Anoplocapros inermis Click to enlarge image
Eastern Smooth Boxfish at a depth of 9 m, Oak Park, Sydney, New South Wales, August 1998. Image: E. Schlögl
© E. Schlögl

Fast Facts

  • Classification
    Species
    inermis
    Genus
    Anoplocapros
    Family
    Ostraciidae
    Order
    Tetraodontiformes
    Class
    Actinopterygii
    Subphylum
    Vertebrata
    Phylum
    Chordata
    Kingdom
    Animalia
  • Size Range
    The Eastern Smooth Boxfish grows to 35 cm in length.

Introduction

The Eastern Smooth Boxfish is commonly seen washed up on beaches in south eastern Australia. The hard 'discus-like' carapace is quite distinctive.



Identification

The Eastern Smooth Boxfish has a hard carapace that is covered with a pattern of triangles and low bumps. Adults have a strong ridge along the dorsal and ventral midlines. There are weaker ridges passing over the eyes and under the pectoral fins. Juveniles are nearly spherical.

The species has eyes high on the head and its dorsal and anal fins positioned posteriorly and opposite each other.

The colouration of the Eastern Smooth Boxfish changes with growth. Tiny juveniles are completely yellow. As the fish ages it develops brown spots. Large males are blue with golden sides.


Anoplocapros inermis
An Eastern Smooth Boxfish washed up on the beach, Seven Mile Beach National Park, south of Gerroa, New South Wales, March 2008. Image: M. Joyce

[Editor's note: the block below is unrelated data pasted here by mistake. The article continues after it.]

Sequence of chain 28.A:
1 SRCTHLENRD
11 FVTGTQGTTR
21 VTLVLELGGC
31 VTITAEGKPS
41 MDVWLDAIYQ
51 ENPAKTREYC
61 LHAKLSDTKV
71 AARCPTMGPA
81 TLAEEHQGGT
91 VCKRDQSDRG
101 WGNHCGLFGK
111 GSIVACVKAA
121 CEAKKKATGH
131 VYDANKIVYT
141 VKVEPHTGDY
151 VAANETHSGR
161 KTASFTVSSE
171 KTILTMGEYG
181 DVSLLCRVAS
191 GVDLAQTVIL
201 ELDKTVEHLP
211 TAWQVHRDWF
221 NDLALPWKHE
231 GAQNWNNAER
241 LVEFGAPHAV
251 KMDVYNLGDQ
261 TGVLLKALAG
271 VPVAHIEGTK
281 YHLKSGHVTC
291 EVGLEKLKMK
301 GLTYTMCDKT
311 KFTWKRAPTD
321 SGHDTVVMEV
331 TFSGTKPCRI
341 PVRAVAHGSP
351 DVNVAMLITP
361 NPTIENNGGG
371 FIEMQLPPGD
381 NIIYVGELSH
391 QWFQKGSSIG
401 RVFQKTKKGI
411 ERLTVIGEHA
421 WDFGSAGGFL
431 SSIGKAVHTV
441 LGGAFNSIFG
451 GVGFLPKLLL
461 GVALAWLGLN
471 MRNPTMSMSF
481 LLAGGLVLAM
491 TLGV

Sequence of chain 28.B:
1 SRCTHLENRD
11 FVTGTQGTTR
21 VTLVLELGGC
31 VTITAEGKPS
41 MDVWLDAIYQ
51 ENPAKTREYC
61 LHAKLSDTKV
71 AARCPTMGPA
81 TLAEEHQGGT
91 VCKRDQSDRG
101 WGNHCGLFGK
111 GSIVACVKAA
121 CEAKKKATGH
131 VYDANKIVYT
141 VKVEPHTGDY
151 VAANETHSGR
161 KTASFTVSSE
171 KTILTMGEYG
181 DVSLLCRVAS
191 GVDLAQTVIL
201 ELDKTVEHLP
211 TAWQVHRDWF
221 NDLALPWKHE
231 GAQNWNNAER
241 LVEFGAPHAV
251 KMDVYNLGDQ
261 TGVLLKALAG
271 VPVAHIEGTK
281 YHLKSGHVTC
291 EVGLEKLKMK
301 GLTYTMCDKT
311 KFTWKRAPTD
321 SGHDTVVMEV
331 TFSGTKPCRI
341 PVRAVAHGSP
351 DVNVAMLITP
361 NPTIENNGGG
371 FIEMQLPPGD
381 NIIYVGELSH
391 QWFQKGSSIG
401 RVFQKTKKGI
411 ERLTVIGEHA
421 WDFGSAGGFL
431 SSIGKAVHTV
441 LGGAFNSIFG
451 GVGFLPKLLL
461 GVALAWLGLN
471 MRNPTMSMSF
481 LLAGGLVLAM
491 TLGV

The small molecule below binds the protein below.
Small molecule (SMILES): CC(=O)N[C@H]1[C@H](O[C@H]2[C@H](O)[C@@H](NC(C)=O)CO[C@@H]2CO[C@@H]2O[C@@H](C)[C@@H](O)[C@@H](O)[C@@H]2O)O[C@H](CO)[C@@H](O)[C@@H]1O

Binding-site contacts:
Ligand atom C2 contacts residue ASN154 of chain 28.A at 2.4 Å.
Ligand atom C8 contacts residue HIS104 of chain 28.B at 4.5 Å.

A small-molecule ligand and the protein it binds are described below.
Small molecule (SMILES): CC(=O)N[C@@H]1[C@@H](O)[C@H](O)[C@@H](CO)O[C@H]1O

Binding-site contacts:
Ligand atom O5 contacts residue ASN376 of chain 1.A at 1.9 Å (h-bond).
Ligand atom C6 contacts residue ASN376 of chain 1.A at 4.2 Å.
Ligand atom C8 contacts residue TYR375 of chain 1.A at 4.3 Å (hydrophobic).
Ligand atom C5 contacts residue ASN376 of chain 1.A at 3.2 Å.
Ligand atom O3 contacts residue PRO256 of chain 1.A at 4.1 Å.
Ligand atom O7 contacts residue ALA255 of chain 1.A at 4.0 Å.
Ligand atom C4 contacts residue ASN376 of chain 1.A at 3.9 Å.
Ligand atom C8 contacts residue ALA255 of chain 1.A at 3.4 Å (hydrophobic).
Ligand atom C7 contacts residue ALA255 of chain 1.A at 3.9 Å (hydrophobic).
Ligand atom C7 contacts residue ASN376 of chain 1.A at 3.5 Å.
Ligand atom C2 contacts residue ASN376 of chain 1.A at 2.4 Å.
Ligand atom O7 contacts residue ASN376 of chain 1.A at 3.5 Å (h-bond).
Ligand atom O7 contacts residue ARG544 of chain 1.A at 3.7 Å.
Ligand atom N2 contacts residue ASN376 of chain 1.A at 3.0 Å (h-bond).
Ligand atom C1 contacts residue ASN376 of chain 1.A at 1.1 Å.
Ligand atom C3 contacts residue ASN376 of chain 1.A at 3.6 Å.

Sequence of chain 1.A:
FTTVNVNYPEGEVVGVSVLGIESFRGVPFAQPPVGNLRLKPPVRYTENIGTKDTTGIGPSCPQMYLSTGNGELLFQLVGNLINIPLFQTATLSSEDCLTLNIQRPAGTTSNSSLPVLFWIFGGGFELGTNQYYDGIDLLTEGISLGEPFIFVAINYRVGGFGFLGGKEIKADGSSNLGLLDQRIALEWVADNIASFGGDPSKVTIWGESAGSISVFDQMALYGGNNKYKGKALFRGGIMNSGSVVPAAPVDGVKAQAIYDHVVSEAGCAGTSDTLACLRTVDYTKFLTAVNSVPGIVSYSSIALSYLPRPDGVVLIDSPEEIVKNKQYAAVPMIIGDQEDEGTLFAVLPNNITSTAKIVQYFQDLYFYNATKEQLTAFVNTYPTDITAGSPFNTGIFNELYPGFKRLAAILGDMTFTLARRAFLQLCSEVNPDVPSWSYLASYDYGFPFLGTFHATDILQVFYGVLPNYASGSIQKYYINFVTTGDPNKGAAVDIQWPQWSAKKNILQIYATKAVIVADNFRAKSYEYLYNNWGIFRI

© M. Joyce

Habitat

It is known from depths of 10 m to 300 m in coastal reefs and harbours.

Distribution

The species occurs from southern Queensland to Bass Strait. Eastern Smooth Boxfish are commonly washed up on sandy beaches in south eastern Australia. Beach walkers often see dried fish while walking along the high tide line.

The map below shows the Australian distribution of the species based on public sightings and specimens in Australian Museums. Source: Atlas of Living Australia.



Danger to humans

As a general rule Boxfishes generally should not be eaten. A toxin (ostracitoxin) is present in the mucous. In some species this can be secreted when the fish is stressed.

References

  1. Edgar, G.J. 1997. Australian Marine Life: the plants and animals of temperate waters. Reed Books. Pp. 544.
  2. Kuiter, R.H. in Gomon, M..F, Glover, C.J.M. & R.H. Kuiter (Eds). 1994. The Fishes of Australia's South Coast. State Print, Adelaide. Pp. 992.
  3. Hutchins, B. & R. Swainston. 1986. Sea Fishes of Southern Australia. Complete Field Guide for Anglers and Divers. Swainston Publishing. Pp. 180.
  4. Kuiter, R.H. 1996. Guide to Sea Fishes of Australia. New Holland. Pp. 433. Kuiter, R.H. 2000. Coastal Fishes of South-eastern Australia. Gary Allen. Pp. 437.